Meanwhile, he pays tribute to the commitment and to the impact of senior Labour politicians. First, Alistair Darling is praised throughout the book. Alan Cochrane was obviously relieved when he was appointed to lead Better Together [69] and he admires his behaviour, his performance during the first TV debate,(5) his caution in spite of opinion polls pointing to a decisive No victory and his quiet confidence after the publication of the YouGov poll on September 7th – which put the Yes vote ahead – even though many other unionists were panicking-Cochrane himself was ‘dishing out No leaflets’ [309]. Cochrane also appreciated Jim Murphy, who ‘served brilliantly’ [324] over the summer when he toured 100 Scottish towns in 100 days and was a target for many Nationalists. As for Gordon Brown, he produced a ‘magnificent effort’, bringing ‘passion, emotion’, sounding ‘renewed and trusty’ [324] especially in the final days when he set a clear timetable for further devolution, offering a positive vision of Scotland's future in the UK.

Even though this book was written during the referendum campaign, it is also about devolution. And Alan Cochrane is not enamoured of the Scottish Parliament either. According to him devolution has been a ‘disaster’ as it has led to the emergence of ‘second-rate’ politicians [169]. The unionists' attempts to improve the devolution settlement, such as the Scotland Act 2012, are equally despised [156]. This is probably due to the fact that he had long thought that devolution would lead to complete separation.(6)

As a diary, this book is teeming with personal views, often with no hindsight – the words ‘stupid’ and ‘hate’ are common. Yet once the reader gets used to this tone, the book becomes interesting. Footnotes provide essential references – such as the full names of the individuals and their jobs – for those who might not have an insider's knowledge of Scottish politics. Moreover the book does contain valuable pieces of information on the referendum campaign as the writer is well-acquainted both amongst journalists, columnists as well as leading politicians. Indeed he mentions some of the personal tensions within the Scottish Labour Party, both when it came to selecting the politician who would lead Better Together and throughout the campaign, especially when Gordon Brown decided to get more involved. He also deals with the position of Scotland's two main tabloids, the Scottish Sun (which eventually refused to come out in favour of a Yes vote) and the Daily Record (which published the ‘vow’ made by the three British leaders as a ‘second Magna Carta’ [312]). As for the strong opinions which are conveyed, Alan Cochrane admits from the very first pages that he ‘often turned out to be spectacularly wrong’ [x]. Nevertheless, beyond the diverging publicly voiced political views of the individuals quoted in the book, the reader gets the impression that Scotland's ‘chattering classes’ form a close-knit community.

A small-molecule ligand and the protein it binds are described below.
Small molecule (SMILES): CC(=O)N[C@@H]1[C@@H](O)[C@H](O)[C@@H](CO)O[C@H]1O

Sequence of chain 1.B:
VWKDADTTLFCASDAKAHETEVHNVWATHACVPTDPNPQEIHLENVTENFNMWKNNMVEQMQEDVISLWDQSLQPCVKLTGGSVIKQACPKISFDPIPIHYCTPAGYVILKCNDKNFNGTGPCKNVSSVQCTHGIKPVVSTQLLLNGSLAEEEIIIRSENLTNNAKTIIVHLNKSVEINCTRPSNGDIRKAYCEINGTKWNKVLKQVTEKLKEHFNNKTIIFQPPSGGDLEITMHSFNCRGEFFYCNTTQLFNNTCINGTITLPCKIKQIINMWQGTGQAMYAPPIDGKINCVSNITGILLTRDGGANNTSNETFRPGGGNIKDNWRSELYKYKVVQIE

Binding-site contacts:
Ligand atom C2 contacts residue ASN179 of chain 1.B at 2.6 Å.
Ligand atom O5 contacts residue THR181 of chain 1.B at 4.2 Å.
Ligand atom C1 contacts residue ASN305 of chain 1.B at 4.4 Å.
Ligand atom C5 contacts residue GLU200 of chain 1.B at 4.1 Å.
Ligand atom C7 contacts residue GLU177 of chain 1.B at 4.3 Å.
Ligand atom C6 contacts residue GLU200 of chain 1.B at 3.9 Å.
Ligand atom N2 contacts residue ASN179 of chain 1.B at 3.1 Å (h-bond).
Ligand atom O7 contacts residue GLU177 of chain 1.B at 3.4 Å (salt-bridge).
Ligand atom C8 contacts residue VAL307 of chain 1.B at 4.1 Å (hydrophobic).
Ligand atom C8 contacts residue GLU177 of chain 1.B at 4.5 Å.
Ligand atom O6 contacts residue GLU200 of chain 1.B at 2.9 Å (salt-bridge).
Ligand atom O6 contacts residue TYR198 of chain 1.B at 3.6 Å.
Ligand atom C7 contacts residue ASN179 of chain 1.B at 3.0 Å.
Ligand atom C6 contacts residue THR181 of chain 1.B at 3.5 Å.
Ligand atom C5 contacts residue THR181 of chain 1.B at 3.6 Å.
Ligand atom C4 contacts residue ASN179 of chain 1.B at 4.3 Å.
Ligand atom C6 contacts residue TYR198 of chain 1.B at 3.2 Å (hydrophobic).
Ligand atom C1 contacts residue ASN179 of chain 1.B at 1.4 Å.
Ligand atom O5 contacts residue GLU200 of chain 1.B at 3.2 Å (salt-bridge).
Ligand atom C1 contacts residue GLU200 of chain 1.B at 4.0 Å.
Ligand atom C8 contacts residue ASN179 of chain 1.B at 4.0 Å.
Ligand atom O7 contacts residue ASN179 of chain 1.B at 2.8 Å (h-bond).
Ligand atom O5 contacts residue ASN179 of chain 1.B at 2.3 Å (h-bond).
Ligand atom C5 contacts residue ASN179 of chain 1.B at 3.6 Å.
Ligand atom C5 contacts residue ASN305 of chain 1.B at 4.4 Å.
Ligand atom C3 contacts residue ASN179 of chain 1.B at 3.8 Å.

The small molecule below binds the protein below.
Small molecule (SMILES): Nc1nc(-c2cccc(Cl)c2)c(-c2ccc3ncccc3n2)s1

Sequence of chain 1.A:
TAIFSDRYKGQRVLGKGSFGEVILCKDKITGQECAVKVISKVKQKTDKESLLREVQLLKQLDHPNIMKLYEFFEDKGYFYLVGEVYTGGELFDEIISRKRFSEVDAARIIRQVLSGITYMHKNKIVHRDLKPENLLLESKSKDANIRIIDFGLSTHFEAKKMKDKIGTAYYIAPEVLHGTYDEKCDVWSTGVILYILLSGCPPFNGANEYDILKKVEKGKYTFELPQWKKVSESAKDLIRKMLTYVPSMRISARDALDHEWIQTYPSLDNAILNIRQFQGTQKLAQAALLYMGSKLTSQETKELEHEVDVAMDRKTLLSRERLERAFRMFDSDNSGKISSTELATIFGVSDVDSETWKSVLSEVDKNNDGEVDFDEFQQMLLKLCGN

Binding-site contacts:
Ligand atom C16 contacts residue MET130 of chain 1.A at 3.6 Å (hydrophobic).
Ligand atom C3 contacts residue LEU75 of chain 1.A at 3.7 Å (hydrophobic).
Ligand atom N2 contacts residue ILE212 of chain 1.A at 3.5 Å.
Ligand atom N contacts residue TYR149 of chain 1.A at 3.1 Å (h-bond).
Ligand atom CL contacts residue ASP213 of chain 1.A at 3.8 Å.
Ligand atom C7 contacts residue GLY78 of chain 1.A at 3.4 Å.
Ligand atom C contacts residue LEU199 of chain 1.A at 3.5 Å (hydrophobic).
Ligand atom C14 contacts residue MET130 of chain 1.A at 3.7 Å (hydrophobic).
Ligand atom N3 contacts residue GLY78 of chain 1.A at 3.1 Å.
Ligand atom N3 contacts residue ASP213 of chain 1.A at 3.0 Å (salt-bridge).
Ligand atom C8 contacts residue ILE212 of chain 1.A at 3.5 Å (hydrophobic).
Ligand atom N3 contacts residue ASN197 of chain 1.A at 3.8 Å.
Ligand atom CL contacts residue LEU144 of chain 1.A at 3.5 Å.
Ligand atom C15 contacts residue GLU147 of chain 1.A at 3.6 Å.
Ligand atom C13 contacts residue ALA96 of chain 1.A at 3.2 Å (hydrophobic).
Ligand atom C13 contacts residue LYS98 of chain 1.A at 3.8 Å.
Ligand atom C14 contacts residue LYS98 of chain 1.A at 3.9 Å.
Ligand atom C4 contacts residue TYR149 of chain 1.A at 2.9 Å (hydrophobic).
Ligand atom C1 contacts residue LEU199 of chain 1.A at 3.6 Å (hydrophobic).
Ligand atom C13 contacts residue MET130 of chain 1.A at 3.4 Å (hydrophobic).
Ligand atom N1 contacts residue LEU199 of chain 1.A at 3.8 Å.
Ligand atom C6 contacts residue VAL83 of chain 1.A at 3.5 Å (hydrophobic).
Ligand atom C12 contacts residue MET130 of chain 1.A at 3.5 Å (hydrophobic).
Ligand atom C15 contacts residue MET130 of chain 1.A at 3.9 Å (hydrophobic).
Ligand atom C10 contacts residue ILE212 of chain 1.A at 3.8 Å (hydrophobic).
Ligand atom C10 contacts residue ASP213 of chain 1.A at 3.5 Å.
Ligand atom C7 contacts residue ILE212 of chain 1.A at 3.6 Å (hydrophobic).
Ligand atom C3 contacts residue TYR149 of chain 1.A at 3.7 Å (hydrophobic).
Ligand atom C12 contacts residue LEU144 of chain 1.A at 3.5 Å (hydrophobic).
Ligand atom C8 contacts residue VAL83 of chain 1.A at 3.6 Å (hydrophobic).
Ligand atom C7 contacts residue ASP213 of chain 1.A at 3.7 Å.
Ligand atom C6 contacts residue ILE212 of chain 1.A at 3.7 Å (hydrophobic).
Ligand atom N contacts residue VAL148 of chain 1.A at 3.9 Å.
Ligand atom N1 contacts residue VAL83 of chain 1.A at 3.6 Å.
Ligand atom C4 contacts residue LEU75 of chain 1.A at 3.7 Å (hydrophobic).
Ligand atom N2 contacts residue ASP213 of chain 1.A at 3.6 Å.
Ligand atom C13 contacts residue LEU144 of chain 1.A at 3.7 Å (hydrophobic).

As to his impact on the outcome, claimed in the title, Alan Cochrane has to conclude that evidence based on the polls conducted by Lord Ashcroft on referendum day showed that most No voters had made up their minds long before the referendum, which somehow weakened the influence that he could have. Alex Salmond's resignation after the referendum could not be regarded as a defeat either, as not only had he managed to hold his referendum but he had achieved a very high Yes vote (45%). In addition he soon announced that he intended to recover a seat in the House of Commons in order to play a leading role in case of a hung parliament.


(1) George Kerevan & Alan Cochrane, Scottish Independence : Yes/No. Stroud: History Press, 2014.

(2) Indeed one may also refer to Iain McWhirter (Disunited Kingdom : How Westminster Won a Referendum but Lost Scotland. Glasgow: Cargo, 2014) and to David Torrance (100 Days of Hope and Fear. Edinburgh: Luath Press, 2014).

(3) Alex Salmond, The Dream Shall Never Die : 100 Days that Changed Scotland Forever. London: William Collins, 2015.

(4) He reports that when he came back to Scotland in the 1990s he realised that he was proud to be Scottish and British. But in his early years as a political journalist in London he was an SNP supporter. See Kerevan & Cochrane, Scottish Independence : 101-102.

(5) Cochrane is more sceptical about his performance in the second debate but this was the dominant view.

(6) Kerevan & Cochrane, Scottish Independence : 103.